We know that celebrities usually have the finances to pay for the expensive services of top-class barristers, but what happens when an ordinary member of the public is accused and has no such resources?
From ‘The Justice Gap’ – an introduction to the Victor Nealon case, a grotesque miscarriage of justice.
The Independent reports that the Criminal Cases Review Commission is to be sued by a wrongly convicted man who spent 17 years in prison for attempted rape after DNA evidence proved he was innocent:
DJ Paul Gambaccini recently gave evidence to the Home Affairs Select Committee after spending a year on police bail ‘when the case against him was groundless.’
Kentucky Retractor Suit Settles Are therapists still excavating memories in their patients? That’s a frequent question people ask the FMSF. The answer, unfortunately, is “Yes.”
A very comprehensive article by barrister Matthew Scott on whether or not those who make false allegations should be prosecuted.
A truly extraordinary story. Geoff Long was accused by his own daughter of sexually abusing her from the age of 8 until 16. Sentenced to 5 year’s imprisonment, his case seemed hopeless. Then his wife began to gather evidence that showed many of the claims against him were false, until…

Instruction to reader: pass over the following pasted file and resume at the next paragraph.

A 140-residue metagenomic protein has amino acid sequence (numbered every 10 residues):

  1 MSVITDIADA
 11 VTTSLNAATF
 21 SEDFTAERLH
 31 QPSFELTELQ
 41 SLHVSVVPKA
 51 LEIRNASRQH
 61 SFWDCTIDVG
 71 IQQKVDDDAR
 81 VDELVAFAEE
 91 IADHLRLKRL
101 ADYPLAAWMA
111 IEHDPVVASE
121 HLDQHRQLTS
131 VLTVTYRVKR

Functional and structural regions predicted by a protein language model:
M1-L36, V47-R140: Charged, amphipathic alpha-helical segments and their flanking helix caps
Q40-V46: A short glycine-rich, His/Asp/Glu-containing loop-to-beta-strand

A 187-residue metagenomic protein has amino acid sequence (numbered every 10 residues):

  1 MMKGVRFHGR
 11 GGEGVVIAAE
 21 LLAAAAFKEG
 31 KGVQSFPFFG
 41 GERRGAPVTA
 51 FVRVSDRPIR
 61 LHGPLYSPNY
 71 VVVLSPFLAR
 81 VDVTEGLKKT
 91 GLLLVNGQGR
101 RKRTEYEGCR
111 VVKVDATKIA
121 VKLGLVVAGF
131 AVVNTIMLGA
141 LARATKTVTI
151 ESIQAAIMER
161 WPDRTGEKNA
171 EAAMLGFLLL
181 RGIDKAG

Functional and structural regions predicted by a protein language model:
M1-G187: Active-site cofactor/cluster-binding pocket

Professor Christopher French provides a measured an illuminating commentary about the traumatic impact of historic sexual abuse allegations on the falsely accused. The article was originally published in the Guardian newspaper in 2009. Professor French is a member of the BFMS Advisory Board and a fellow of the British Psychological Society.
This article was first published in The Independent newspaper on 7 December 1995. It is worth re-visiting because it serves as a useful reminder of the harrowing experience of the falsely accused.
Another extraordinary case has recently surfaced after a woman received psychotherapy and then claimed she recalled being raped 40 years previously. The jury rejected her accusations after hearing more of the background facts and of the extensive nature of the therapy she had been given.